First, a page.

How to convert binary P10 formatted CSR to Base64 format needed for CAcert's web

There are resources (e.g. Kleopatra) that generate a certificate signing request (CSR) in binary format P10 as a file with the .p10 extension. However, the CAcert site requires Base64 encoded CSR notation. This article discusses how to convert a P10 binary format necessary to obtain a client or server certificate from CAcert.

P10 CSR display

The generated client certificate request can look like this:

Binary CSR

Suppose that the CSR is stored in a binary file named CSR.p10 after it has been generated. In order to submit it to CAcert to create a certificate, it must be converted to character format by Base64 encoding and supplemented by the bounding description lines BEGIN and END.

The conversion process

There are online converters from binary to Base64 on the Internet, such as this (the search text is Base64, if you search them). The online converter must give the possibility to upload your binary CSR file for conversion. After converting to Base64 encoding, you can either copy-paste the result through the clipboard (Ctrl-C - Ctrl-V), or download it as a file.

Note: The file sent to the converter contains your public key and the information about you that you have stored in it, i.e. the data you wish to publish anyway. So don't be afraid to send the file; in the case of CAcert, it is sufficient that only your e-mail address plus general information such as country code, city, etc. are in the CSR.

The obtained file will look like this:

CSR encoded into ASCII characters using the Base64 method

The bounding lines need to be added. Add the line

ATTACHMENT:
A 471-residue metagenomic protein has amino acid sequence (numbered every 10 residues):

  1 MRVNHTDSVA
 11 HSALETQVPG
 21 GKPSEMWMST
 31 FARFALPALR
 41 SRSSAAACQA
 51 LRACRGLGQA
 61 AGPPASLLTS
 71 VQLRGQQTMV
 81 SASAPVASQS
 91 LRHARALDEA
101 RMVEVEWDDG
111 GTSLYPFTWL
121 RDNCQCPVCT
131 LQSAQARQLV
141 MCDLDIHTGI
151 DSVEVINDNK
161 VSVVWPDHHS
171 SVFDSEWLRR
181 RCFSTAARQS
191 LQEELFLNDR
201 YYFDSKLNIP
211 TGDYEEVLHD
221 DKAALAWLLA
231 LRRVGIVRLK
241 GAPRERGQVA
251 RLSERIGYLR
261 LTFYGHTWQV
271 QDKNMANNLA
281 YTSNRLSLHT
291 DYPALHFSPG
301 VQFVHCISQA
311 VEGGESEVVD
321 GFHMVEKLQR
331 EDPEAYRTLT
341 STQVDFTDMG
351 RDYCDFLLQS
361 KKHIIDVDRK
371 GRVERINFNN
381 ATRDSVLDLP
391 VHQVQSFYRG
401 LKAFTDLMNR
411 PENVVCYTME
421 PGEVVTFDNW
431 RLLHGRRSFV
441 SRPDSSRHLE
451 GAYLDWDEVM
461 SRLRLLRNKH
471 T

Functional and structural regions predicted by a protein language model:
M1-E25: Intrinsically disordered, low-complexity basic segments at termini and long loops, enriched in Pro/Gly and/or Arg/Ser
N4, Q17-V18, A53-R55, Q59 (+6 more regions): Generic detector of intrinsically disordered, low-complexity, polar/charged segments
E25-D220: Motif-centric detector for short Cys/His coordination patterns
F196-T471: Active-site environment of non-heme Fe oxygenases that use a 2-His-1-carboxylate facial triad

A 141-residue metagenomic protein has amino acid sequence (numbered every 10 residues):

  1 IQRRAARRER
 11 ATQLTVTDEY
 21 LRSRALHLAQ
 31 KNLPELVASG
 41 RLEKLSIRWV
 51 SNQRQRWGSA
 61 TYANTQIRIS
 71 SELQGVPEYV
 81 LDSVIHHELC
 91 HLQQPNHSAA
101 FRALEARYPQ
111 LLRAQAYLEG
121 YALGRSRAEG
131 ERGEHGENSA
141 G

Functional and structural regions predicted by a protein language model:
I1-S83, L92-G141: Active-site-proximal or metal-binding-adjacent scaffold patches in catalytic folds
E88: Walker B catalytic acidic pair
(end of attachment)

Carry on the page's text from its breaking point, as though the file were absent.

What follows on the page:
to the very beginning of the file and
to the end of file.

The contents of the file will now look like this:

CSR encoded into ASCII characters using the Base64 method, with the bounded lines

Submit CSR to CAcert to create a certificate

Log in to CAcert and choose New (client or server) certificate from the menu. In the case of a client certificate, check Show advanced options on the next page. Among other things, a field Optional Client Request ... will appear, where you can Copy and Paste (Ctrl-C - Ctrl-V) the contents of the file, including the bounding lines. Fill in other certificate parameters you require (your name & e-mail if client cert, computer/host name if server cert), agree to the CAcert Community Agreement and continue with the Next button. The certificate will then be issued immediately, because the key of the appropriate length is already a part of the CSR and its length can no longer be changed.

The next procedure (installation of the certificate into the browser, its download, backup, etc.) is completely identical with other manuals, for example Windows here, where is also a picture of the new client certificate page with advanced options displayed.